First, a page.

Analysts say U.S. president’s speech is clear rejection of globalism
President Donald Trump’s debut speech at the United Nations featured saber-rattling aplenty, but it also showed glimmers of a Trump doctrine that could transform America’s place in the world.
It was described by one observer as a “42-minute tweetstorm” and by another as president George W. Bush’s “‘axis of evil’ speech on steroids.”
But in most respects, Trump’s first stint before the green marble rostrum was everything you might expect from the truculent, norm-shattering businessman-turned-politician. It was decidedly not what anyone would have expected from any of his 44 predecessors as president of the United States, and heralded a new style of American leadership in the global arena.
Trump’s rhetoric—dubbing Kim Jong-Un a “rocket man” on a “suicide mission”—was lapped up by supporters at home, but left allies around the world bewildered at the change that has gripped the world’s only superpower.
Beyond the bellicose style, Trump demanded a change in substance, making it clear he wants to turn the clock back on the last half-century’s growth of global rules and global institutions and return to the primacy of the nation state.
Trump’s remarks used the words “sovereign” or “sovereignty” 21 times, rhetoric more often deployed in modern times by China to deflect criticism of a domestic crackdown or by Russia to deride U.S. interference in domestic affairs. Aides say Trump’s call for a strong nation state was not a rejection of multilateralism per se, but rather a rejection of a globalism that dilutes the will of the people.
Allies were left with a renewed sense that “America First” will mean America alone.
“In America, we do not seek to impose our way of life on anyone, but rather to let it shine as an example for everyone to watch,” Trump said.
Top Trump advisers had billed the address as “deeply philosophical,” setting out an intellectual framework for the president’s long-held worldview. For the White House, that idea is a useful counterpoint to critics who say Trump has no intellectual heft, and a beginning to build an ideological legacy that could survive beyond one presidency.
But it also reflects the continued influence of nationalist ideas inside Trump’s White House, even after the departure of controversial aide Steve Bannon.
The speech also showed the continued influence of advisers like Stephen Miller, who played a major role in drafting the address, and appears to be following in the footsteps of Barack Obama aide Ben Rhodes, who developed a huge amount of power by wielding the speechwriter’s pen. But Washington’s foreign policy establishment—not predisposed to praise Trump—pointed to numerous contradictions that put a question mark over the creation of any cohesive “Trump doctrine.”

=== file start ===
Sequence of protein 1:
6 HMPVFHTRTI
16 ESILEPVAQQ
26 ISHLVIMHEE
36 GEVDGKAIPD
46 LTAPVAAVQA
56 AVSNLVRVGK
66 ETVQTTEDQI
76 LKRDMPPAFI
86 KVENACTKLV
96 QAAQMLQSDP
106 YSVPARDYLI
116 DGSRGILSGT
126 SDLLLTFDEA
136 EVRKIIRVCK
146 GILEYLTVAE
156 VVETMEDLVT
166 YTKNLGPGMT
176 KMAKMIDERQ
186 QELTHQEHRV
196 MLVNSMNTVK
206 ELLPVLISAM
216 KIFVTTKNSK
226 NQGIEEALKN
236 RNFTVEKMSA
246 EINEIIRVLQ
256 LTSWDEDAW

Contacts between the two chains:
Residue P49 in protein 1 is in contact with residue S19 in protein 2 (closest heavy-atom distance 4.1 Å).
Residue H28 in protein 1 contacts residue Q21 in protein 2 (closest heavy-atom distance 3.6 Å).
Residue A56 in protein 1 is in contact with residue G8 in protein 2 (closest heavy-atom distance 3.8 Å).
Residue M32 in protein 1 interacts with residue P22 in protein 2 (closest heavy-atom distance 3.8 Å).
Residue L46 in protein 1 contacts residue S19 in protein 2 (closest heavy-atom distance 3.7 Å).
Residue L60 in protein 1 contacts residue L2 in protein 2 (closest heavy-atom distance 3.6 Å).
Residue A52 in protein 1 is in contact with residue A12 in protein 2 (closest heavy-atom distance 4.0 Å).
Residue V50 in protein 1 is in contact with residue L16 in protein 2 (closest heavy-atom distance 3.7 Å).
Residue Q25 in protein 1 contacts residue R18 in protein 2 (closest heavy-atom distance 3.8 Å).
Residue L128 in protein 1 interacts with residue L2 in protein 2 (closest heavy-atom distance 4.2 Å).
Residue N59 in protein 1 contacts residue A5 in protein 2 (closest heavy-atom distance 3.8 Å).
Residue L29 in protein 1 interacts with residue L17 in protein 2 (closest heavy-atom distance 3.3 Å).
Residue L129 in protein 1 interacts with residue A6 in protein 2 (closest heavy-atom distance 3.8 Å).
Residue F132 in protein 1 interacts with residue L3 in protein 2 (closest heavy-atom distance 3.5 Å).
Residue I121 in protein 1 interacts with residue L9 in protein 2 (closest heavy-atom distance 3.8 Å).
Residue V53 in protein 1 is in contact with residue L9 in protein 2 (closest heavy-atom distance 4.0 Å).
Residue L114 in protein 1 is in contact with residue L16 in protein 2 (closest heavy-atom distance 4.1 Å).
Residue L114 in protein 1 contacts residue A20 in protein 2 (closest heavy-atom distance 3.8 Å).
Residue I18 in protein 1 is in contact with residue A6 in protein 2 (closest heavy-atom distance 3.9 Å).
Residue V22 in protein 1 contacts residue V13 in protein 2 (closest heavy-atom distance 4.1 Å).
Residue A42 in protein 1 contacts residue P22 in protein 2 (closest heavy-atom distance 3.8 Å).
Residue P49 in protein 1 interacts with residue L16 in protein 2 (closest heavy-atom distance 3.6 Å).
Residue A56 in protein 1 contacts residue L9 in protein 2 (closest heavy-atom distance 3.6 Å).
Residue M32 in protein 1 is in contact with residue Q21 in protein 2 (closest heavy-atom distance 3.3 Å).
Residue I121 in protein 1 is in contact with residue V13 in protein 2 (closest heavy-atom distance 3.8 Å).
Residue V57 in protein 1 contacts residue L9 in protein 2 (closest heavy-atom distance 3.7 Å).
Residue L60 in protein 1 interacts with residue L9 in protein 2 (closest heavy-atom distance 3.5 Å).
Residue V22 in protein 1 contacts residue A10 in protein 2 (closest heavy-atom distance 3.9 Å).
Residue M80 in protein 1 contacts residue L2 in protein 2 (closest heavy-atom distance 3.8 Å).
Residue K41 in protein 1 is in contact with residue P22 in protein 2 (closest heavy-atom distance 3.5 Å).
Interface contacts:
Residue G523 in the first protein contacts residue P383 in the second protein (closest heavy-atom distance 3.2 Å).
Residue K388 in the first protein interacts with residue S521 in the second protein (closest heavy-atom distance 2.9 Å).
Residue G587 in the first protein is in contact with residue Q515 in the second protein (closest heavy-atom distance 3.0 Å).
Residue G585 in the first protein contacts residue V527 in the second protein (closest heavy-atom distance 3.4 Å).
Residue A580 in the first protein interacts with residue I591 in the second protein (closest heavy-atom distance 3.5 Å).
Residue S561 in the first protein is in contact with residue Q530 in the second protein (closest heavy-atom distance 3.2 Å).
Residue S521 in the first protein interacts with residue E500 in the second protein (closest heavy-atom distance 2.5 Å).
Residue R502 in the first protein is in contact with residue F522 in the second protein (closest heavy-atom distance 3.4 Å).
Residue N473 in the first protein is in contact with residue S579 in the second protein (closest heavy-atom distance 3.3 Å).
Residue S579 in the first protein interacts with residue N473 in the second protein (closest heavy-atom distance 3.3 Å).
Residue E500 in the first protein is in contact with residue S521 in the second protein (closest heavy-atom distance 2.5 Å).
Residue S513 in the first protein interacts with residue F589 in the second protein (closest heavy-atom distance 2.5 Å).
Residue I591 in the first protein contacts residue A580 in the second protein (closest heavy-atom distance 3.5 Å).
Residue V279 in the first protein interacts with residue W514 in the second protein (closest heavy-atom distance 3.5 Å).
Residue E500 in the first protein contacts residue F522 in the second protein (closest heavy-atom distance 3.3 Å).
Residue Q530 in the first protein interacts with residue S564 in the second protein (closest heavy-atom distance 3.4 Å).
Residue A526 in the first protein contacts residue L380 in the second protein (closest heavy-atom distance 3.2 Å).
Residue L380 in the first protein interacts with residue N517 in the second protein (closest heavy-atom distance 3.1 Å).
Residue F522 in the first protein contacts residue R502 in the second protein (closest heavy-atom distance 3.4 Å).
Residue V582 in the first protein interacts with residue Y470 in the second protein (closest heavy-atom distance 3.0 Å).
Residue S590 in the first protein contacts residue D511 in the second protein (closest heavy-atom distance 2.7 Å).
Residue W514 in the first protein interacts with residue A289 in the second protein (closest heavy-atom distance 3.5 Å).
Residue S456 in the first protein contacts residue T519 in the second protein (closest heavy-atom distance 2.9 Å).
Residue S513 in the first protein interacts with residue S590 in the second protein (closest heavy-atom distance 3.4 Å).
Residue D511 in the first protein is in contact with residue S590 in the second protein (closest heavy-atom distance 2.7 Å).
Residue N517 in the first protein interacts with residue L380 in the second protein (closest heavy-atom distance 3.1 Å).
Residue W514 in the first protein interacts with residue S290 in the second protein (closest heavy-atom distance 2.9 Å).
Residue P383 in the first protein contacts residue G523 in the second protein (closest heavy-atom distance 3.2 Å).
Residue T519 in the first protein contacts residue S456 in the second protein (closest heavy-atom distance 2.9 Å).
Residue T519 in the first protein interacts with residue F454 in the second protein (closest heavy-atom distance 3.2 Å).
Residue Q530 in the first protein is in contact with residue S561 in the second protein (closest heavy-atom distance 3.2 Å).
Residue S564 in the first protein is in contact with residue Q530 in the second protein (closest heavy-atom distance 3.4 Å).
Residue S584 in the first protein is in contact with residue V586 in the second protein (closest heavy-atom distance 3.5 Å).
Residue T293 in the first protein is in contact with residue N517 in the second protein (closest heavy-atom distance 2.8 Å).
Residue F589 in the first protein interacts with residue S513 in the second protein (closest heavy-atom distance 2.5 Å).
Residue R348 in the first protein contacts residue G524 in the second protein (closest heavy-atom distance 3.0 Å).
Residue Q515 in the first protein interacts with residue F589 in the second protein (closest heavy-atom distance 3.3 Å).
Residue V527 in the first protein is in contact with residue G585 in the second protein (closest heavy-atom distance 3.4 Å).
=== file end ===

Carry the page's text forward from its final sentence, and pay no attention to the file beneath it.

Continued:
While insisting that America no longer builds democracies, Trump called for democracy to prevail in Iran and Venezuela.
Trump trashed the deal to curb Iran’s nuclear program, but the White House has offered no clear attainable alternative beyond extending it in perpetuity. U.S. officials privately admit that any military option against North Korea would be potentially disastrous for allies in South Korea, within range of Pyongyang artillery loaded with chemical weapons.
“He comes across as a man with no plan,” said Thomas Wright of the Brookings Institution. “It will be seen as weak and directionless and full of bluster.”
Above all, Trump’s critics question whether the clock can be rolled back to philosophies that dominated the less globalized world of the early 1900s. “Sovereignty in our era fundamentally requires close cooperation with other nations and with strong global institutions, which President Trump rejects,” said Barry Pavel, a veteran of policymaker in Republican and Democratic administrations now with the Atlantic Council.
That thinking still resonates with many of the diplomats, commanding officers and spooks—those dubbed the deep state by Trump supporters—who have largely continued with business as usual, despite the new White House occupants. Even Trump’s closest lieutenants, from Defense Secretary James Mattis to Vice President Mike Pence, have—without directly contradicting Trump—shaved off the rougher edges of his rhetoric.
And, so far, Trump’s actions do not match his words. He has ripped up a trans-Pacific trade pact, but despite criticism has not yet left the Paris climate accord or collapsed the Iran accord by reintroducing sanctions.
That may change in the coming months as Trump’s team transposes speeches like that at the U.N. or in Warsaw and Riyadh into a formal National Security Strategy.